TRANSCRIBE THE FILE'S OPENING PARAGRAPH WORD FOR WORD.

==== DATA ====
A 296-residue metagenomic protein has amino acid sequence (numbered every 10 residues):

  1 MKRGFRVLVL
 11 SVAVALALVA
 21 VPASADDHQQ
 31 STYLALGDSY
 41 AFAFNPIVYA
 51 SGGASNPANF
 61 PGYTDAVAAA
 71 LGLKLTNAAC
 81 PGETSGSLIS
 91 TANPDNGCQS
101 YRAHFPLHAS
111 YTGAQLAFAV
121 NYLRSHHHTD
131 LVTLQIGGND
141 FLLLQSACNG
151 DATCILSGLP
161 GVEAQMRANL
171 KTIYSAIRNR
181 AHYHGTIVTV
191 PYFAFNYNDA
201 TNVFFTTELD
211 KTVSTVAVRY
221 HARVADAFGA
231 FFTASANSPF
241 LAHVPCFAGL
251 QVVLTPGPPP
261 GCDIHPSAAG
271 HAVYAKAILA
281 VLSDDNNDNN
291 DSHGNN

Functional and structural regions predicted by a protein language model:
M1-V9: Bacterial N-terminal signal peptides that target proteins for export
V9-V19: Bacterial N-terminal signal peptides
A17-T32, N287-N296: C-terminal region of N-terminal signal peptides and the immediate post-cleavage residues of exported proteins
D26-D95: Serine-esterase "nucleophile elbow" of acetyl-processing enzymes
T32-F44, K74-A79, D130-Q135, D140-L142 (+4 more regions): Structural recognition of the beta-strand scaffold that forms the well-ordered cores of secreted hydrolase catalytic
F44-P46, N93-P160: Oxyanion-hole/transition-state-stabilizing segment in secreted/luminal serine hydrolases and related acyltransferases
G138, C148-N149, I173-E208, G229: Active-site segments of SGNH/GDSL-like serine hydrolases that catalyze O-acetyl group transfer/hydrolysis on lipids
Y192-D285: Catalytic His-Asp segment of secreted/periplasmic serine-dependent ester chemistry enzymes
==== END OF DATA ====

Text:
A 296-residue metagenomic protein has amino acid sequence (numbered every 10 residues):